Fable of a Severed Head

Sajid Rashid translated by Muhammad Umar Memon

Fable of a severed head turned out to be as captivating as the title suggests. The author presents the view point of the protagonist’s severed head as he watches everything that goes around him. The smile that fell on his lips when he blasts the train and the tight lipped crunched face when he realised that no one claims those who take lives of the innocents, turns out to be a great literary instrument. Like... continue reading→

The Saga of Jaanki Raman Pandey

Zakia Mashhadi translated from Urdu by Muhammad Umar Memon and Faruq Hassan

This story, again, is from the collection called The Greatest Urdu Stories compiles and translated by Muhammad Umar Memon. It is a saga or Jaanki Raman Pandey as the title suggests. Jaanki Raman Pandey was a devout Hindu who grew up believing that his religion was the best out there as most of us are. He married a girl of dark complexion on his Didda’s (older sister’s) insistence, deciding in his mind that the next... continue reading→

cover: The Saga of Jaanki Raman Pandey

The Missing Mail

R.K. Narayan

It’s really uncommon for an Indian who’s read even little English in his school to not know R.K. Narayan—I fondly call him the Story Grandpa of India; well, the Millennials, at least. Most of us have read at least a work of his or two as part of our curriculum. Others would still know him thanks to Doordarshan’s version of Malgudi Days. I’m a gawaar guy as opposed to these city-kids my friends at Meraki Post... continue reading→

The Tree

Tassaduq Sohail translated from Urdu by Muhammad Umar Memon

Tassaduq Sohail is an artist and a writer who returned to Pakistan in 2001 after living in London for forty years. He has held exhibitions of his work at various places. This particular work of short fiction seems semi autobiographical in nature. The author thinks like an artist and writers like a poet! Follow The story is written in first person. ‘I’ likes solitude. Nobody visits him and he doesn’t visit anybody. He paints to... continue reading→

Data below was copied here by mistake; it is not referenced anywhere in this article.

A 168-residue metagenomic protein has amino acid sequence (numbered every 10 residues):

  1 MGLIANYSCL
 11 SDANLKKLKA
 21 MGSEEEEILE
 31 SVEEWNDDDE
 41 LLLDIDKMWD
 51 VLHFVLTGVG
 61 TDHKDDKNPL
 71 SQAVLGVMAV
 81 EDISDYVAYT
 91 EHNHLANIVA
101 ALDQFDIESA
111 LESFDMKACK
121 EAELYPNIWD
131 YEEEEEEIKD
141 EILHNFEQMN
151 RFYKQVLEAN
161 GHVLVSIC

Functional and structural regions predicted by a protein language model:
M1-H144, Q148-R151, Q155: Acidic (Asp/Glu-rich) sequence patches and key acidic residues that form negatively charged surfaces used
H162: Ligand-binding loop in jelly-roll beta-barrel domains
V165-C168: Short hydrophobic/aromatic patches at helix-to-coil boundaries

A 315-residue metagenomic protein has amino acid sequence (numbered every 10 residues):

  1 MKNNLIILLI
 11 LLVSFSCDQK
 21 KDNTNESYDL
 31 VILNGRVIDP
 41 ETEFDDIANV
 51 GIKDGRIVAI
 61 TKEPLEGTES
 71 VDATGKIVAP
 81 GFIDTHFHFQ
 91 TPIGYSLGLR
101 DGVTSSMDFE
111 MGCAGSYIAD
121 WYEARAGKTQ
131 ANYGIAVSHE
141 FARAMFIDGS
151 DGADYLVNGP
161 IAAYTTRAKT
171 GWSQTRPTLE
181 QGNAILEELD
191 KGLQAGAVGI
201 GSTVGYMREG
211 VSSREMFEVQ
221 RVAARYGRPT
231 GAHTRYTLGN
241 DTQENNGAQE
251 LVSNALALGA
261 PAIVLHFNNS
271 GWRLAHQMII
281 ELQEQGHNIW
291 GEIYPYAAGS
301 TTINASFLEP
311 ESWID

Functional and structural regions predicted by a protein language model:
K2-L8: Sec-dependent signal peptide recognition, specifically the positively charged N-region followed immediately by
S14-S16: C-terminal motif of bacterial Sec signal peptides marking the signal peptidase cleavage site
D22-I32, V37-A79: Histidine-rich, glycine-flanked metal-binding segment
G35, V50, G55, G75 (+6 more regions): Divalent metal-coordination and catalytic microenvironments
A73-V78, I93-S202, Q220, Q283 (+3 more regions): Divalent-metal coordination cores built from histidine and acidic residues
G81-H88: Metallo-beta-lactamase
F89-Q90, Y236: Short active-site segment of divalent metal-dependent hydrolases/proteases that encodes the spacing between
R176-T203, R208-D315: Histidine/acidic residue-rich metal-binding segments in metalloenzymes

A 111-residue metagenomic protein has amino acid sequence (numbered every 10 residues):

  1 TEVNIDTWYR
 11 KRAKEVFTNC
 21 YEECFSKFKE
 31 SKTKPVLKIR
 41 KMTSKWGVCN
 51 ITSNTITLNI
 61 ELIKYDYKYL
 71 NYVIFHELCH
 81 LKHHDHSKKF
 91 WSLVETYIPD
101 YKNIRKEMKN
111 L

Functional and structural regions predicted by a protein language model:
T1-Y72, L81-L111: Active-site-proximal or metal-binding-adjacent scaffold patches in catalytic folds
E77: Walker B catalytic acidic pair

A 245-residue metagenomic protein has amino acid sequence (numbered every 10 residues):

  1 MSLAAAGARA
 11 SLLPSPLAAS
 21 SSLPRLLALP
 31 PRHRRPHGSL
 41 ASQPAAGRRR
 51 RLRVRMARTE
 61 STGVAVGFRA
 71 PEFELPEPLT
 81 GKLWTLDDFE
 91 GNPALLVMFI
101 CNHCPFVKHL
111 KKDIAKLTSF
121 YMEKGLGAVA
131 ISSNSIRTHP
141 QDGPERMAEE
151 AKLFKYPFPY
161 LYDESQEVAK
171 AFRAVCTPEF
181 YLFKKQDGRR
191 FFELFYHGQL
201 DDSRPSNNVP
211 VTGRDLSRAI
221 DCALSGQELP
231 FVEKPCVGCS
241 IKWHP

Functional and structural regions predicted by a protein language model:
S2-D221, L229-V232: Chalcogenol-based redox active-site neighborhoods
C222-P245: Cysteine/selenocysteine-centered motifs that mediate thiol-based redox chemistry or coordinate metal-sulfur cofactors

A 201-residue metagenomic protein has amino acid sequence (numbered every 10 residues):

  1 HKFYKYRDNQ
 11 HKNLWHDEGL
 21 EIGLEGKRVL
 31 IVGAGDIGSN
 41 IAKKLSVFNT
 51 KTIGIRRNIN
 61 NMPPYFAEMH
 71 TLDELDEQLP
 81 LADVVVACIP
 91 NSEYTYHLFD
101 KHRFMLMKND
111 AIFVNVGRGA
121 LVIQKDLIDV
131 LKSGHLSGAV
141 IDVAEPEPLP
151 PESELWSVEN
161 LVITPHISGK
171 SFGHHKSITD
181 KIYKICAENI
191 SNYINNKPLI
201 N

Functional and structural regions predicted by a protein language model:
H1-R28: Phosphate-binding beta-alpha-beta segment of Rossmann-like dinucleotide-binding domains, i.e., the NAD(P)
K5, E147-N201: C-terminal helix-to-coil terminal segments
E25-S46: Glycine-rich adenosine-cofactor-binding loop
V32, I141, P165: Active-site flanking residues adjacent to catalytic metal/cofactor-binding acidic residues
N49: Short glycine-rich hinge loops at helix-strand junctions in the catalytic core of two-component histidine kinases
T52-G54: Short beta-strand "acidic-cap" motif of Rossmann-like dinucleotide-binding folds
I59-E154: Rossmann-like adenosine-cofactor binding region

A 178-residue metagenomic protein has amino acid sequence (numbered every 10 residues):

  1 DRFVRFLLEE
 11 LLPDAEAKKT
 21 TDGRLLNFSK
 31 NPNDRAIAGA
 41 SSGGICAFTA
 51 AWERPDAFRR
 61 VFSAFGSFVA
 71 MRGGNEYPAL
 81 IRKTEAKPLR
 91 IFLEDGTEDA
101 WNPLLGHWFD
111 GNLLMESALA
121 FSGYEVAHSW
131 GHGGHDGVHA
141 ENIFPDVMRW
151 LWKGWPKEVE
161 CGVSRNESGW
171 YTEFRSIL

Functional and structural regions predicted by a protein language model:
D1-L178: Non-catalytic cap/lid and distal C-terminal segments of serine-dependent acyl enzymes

cover: The Tree

The Vultures of the Parsi Cemetery

Ali Imam Naqvi translated from Urdu by Muhammad Umar Memon

Wow! This particular story completely blew my mind away! ‘The vultures of the Parsi Cemetery’ is from a collection of stories called The Greatest Urdu Stories Ever Told. The stories are translated by Muhammad Umar Memon. The story has an interesting beginning where all the vultures suddenly stopped visiting the Parsi cemetery one particular day. It says, It was all so unexpected. They were stunned. They put the stretcher down abruptly, gawked at the dead... continue reading→

cover: The Vultures of the Parsi Cemetery

Rani Padmini

by Anuja Chandramouli

We all have grown up with the story of Padmavati. We have heard the tales of the beauty of Rani Padmini from our grandparents, told to us with certain pride. I wanted to read something on the Queen before the release of the most controversial movie of recent times. I read an article from a historian of British origin which made me realise that it is no more a homespun news. Western media is eying... continue reading→

cover: Rani Padmini